How to get a small business license in Texas

Editorial Team

3 min read
Dallas Texas skyline

Being inspired by a new business idea is exciting. Putting that idea into action, however, requires checking off a list of mandatory steps to make your budding enterprise legitimate and legal. This is true even in a business-friendly state such as Texas.

While there are no statewide requirements for general business licenses, many municipalities and counties mandate that you acquire the proper documentation based on your service area, business structure, and industry.

This article outlines some of the main steps involved with securing business licenses and permits in Texas.

Steps for obtaining a Texas business license

The exact requirements for securing a business license in Texas vary by region. Below are some of the most common requirements you are likely to run into while setting up your business.

1. Choose a business structure

There are many ways to structure your business, with each option offering pros and cons. Here are common incorporation structures that entrepreneurs pursue when applying for a Texas small business license.

  • A sole proprietorship can be the easiest to set up. However, it offers little protection since your personal assets are not separated from your business.
  • A general partnership consists of two or more parties and offers minimal protection similar to that of a sole proprietorship. It is possible to form a limited partnership that may help protect the owners’ personal assets from those of the business.
  • A limited liability company (LLC) can offer more protection than a sole proprietorship or general partnership. However, since an LLC member is not considered an employee, you will be required to pay self-employment taxes when running your business.
  • A corporation also provides owners with more protection than a sole proprietorship or a general partnership. However, this legal structure is also more expensive to set up and maintain – making it a less common option for small business owners.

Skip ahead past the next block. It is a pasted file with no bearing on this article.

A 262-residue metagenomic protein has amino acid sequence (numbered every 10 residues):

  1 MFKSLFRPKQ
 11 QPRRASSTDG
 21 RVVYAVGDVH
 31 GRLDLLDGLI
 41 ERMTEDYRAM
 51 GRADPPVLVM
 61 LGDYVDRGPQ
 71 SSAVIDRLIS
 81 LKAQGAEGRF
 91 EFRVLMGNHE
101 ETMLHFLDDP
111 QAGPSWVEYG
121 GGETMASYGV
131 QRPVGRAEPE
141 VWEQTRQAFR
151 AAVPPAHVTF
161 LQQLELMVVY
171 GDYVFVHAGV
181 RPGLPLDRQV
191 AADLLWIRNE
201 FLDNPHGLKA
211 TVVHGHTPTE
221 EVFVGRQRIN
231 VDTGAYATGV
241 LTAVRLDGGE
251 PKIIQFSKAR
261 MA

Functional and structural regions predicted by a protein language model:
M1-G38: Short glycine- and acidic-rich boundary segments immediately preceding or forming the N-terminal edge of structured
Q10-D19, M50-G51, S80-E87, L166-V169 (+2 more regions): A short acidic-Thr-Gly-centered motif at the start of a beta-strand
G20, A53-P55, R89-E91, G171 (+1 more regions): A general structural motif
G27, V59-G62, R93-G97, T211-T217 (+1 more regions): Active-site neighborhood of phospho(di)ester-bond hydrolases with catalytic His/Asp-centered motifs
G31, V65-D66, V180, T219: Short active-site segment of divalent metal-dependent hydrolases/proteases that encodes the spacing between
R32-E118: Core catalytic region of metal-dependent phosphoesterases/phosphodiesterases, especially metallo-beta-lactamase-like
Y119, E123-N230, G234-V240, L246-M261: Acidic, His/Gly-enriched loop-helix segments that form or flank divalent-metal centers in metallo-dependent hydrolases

READ: How to register your small business

2. Identify your niche or industry

Nearly all business licenses require that you obtain an employer identification number (EIN), and one may be necessary for tax purposes. Depending on the nature of your business, there may also be zoning or permitting requirements involved with securing a Texas small business license.

For example:

  • Restaurants have to pass food inspections.
  • Taxi drivers need authorization to operate within city limits.
  • Retailers must apply for sales tax permits and resale certificates.
  • Plumbers need professional licenses and certifications.

Because these niche-specific requirements vary so much, the best way to navigate the licensing landscape is to consult this Texas business licenses and permits guide or visit your city hall. Alternatively, you can check with local industry or union groups that operate within your sector.

3. Complete a Texas business license application

When registering your business in Texas, preparing the following information can help you save time:

  • The type of business (including your incorporation papers)
  • A phone number and physical address (even for online businesses)
  • An employer identification number (i.e., tax ID)

In addition, be prepared to give personal information, including your name, date of birth, Social Security number, banking details, and home address.

Ready to get started?

Applying for licenses and permits is only part of the process of starting a small business. You’ll need a way to accept payments, track inventory, manage employees, and more. At Clover, our POS systems and cloud-based software can help you handle all of these tasks, allowing you to run your business more efficiently.

To learn more about our suite of POS and payment solutions, schedule a consultation with a Clover Business Consultant today.


This information is provided for informational purposes only and should not be construed as legal, financial, or tax advice. Readers should contact their attorneys, financial advisors, or tax professionals to obtain advice with respect to any particular matter.

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